Single-Molecule Studies of Intrinsically Disordered Proteins Using Solid-State Nanopores
2013 (English)In: Analytical Chemistry, ISSN 0003-2700, E-ISSN 1520-6882, Vol. 85, no 4, 2449-2456 p.Article in journal (Refereed) Published
Partially or fully disordered proteins are instrumental for signal-transduction pathways; however, many mechanistic aspects of these proteins are not well-understood. For example, the number and nature of intermediate states along the binding pathway is still a topic of intense debate. To shed light on the conformational heterogeneity of disordered protein domains and their complexes, we performed single-molecule experiments by translocating disordered proteins through a nanopore embedded within a thin dielectric membrane. This platform allows for single-molecule statistics to be generated without the need of fluorescent labels or other modification groups. These studies were performed on two different intrinsically disordered protein domains, a binding domain from activator of thyroid hormone and retinoid receptors (ACTR) and the nuclear coactivator binding domain of CREB-binding protein (NCBD), along with their bimolecular complex. Our results demonstrate that both ACTR and NCBD populate distinct conformations upon translocation through the nanopore. The folded complex of the two disordered domains, on the other hand, translocated as one conformation. Somewhat surprisingly, we found that NCBD undergoes a charge reversal under high salt concentrations. This was verified by both translocation statistics as well as by measuring the C-potential. Electrostatic interactions have been previously suggested to play a key role in the association of intrinsically disordered proteins, and the observed behavior adds further complexity to their binding reactions.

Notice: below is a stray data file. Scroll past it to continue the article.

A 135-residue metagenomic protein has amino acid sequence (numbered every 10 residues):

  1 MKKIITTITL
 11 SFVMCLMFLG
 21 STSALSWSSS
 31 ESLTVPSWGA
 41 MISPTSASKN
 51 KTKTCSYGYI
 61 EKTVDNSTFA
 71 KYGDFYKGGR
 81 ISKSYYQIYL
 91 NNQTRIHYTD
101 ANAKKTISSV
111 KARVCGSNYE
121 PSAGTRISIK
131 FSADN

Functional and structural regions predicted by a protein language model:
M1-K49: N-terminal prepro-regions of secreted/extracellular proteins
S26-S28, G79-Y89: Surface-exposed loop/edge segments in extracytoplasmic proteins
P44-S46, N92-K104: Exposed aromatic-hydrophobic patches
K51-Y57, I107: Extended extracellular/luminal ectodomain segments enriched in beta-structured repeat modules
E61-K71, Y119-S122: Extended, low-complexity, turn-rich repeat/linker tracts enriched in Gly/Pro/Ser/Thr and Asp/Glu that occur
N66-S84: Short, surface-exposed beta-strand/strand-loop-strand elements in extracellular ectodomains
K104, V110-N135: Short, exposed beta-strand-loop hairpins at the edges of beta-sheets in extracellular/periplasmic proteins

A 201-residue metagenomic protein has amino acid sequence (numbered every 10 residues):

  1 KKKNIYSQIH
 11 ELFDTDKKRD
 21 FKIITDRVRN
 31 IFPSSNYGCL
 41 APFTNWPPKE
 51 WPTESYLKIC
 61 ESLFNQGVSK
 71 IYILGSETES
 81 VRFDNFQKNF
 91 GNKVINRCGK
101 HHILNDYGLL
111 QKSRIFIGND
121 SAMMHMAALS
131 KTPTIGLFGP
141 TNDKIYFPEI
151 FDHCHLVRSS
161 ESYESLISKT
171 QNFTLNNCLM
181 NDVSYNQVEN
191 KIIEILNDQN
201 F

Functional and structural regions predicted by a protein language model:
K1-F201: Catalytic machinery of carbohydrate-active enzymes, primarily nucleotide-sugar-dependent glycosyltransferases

Place, publisher, year, edition, pages
2013. Vol. 85, no 4, 2449-2456 p.
Medical and Health Sciences Natural Sciences
IdentifiersURN: urn:nbn:se:uu:diva-197392DOI: 10.1021/ac3035025ISI: 000315326900069OAI: oai:DiVA.org:uu-197392DiVA: diva2:613728